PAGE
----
Obama Calls for More Federal Money for Roads, Bridges and Airports to Create Jobs

By Terence P. Jeffrey | August 7, 2011 | 6:23pm EDT

President Barack Obama meets with Treasury Secretary Tim Geithner in the White House on Aug. 4, 2011. (White House photo/Pete Souza)

(CNSNews.com) - In his weekly address on Saturday, President Barack Obama called for Congress to approve more money for a new—and vaguely defined—program to repair roads, bridges and airports as a means of creating jobs for construction workers.

The program, Obama said, would create jobs for workers who used to build houses by “by giving loans to companies that want to repair our roads and bridges and airports.”

The president did not explain how loaning money to a company that wants to help repair a road, bridge or airport would cause more roads, bridges or airports to be repaired and thus necessitate the hiring of more construction workers to repair them.

He also gave no details of the loan program he envisions—who would qualify for a government loan under it or on what terms the lenders would pay the taxpayers back.

However, he did call the loans one of the “commonsense steps” he is proposing to get the American economy growing again.

“And we ought to give more opportunities to all those construction workers who lost their jobs when the housing boom went bust,” Obama said in his address. “We could put them to work right now, by giving loans to companies that want to repair our roads and bridges and airports, helping to rebuild America.

Obama also called for extending “tax cuts for working and middle class families”—by which he presumably meant a cut in the payroll tax that funds Social Security and Medicare—as well as a new tax credit for employers who hire veterans and a further extension of unemployment benefits so that people who are not working can continue collecting checks from the government.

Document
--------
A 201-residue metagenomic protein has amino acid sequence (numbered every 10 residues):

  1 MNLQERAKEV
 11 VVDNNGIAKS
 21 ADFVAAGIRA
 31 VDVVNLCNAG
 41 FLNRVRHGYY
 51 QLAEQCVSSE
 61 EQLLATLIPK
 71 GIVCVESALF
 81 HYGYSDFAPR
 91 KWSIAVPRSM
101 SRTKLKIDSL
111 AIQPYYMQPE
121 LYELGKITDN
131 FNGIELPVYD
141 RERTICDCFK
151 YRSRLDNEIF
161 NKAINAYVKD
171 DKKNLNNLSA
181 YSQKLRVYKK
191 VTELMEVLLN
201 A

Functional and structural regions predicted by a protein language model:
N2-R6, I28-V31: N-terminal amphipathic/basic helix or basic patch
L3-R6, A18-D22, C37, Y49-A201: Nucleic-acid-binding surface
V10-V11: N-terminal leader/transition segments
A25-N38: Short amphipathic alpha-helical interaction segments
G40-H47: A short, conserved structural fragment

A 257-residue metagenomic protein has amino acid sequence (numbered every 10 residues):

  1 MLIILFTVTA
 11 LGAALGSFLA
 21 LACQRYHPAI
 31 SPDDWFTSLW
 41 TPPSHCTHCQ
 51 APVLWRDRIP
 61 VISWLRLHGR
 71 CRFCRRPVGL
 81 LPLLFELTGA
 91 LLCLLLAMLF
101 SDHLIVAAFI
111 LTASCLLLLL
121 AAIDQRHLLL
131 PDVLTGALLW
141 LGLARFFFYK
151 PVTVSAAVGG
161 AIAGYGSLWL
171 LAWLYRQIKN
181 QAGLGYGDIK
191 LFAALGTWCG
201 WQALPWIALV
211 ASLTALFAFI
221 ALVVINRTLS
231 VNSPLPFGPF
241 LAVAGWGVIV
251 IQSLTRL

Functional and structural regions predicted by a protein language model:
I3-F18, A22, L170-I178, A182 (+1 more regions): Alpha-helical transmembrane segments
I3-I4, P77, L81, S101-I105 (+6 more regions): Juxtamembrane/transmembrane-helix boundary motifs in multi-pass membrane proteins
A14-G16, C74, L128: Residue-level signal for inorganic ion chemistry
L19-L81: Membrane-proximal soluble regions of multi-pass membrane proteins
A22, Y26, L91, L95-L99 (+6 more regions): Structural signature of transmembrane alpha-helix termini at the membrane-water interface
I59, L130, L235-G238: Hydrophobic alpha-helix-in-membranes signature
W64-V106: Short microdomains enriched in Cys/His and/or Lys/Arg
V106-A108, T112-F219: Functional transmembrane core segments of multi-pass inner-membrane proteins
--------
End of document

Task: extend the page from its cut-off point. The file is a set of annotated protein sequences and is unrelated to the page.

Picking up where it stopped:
Obama additionally called for Congress to approve new international trade agreements.

Obama said these “commonsense steps” will help the economy and lead America to a “brighter day.”

“Those are a few commonsense steps that would help the economy.  And these are ideas that have been supported by both Democrats and Republicans in the past,” said Obama.  “So I’m going to keep calling on both parties in Congress to put aside their differences and send these bills to my desk so I can sign them right away.”

“That’s the spirit we need in Washington right now,” said Obama. “That’s how we’ll get this economy growing faster and reach a brighter day.”

In February 2009, Obama signed an economic stimulus law that the Congressional Budget Office initially said would cost $787 billion, but then eventually determined would cost $830 billion. Before Obama signed that $830 billion law, his top economic advisers said it would keep unemployment below 8 percent in America.

Shortly after Obama signed the $820 billion stimulus, the Bureau of Labor Statistics reported that unemployment had risen from 7.8 percent in January 2009, the month Obama was inaugurated, to 8.2 percent in February 2009, the month he signed the stimulus. Since then, unemployment has remained above 8 percent for 30 straight months. In July, the most recent month reported, unemployment was 9.1 percent.

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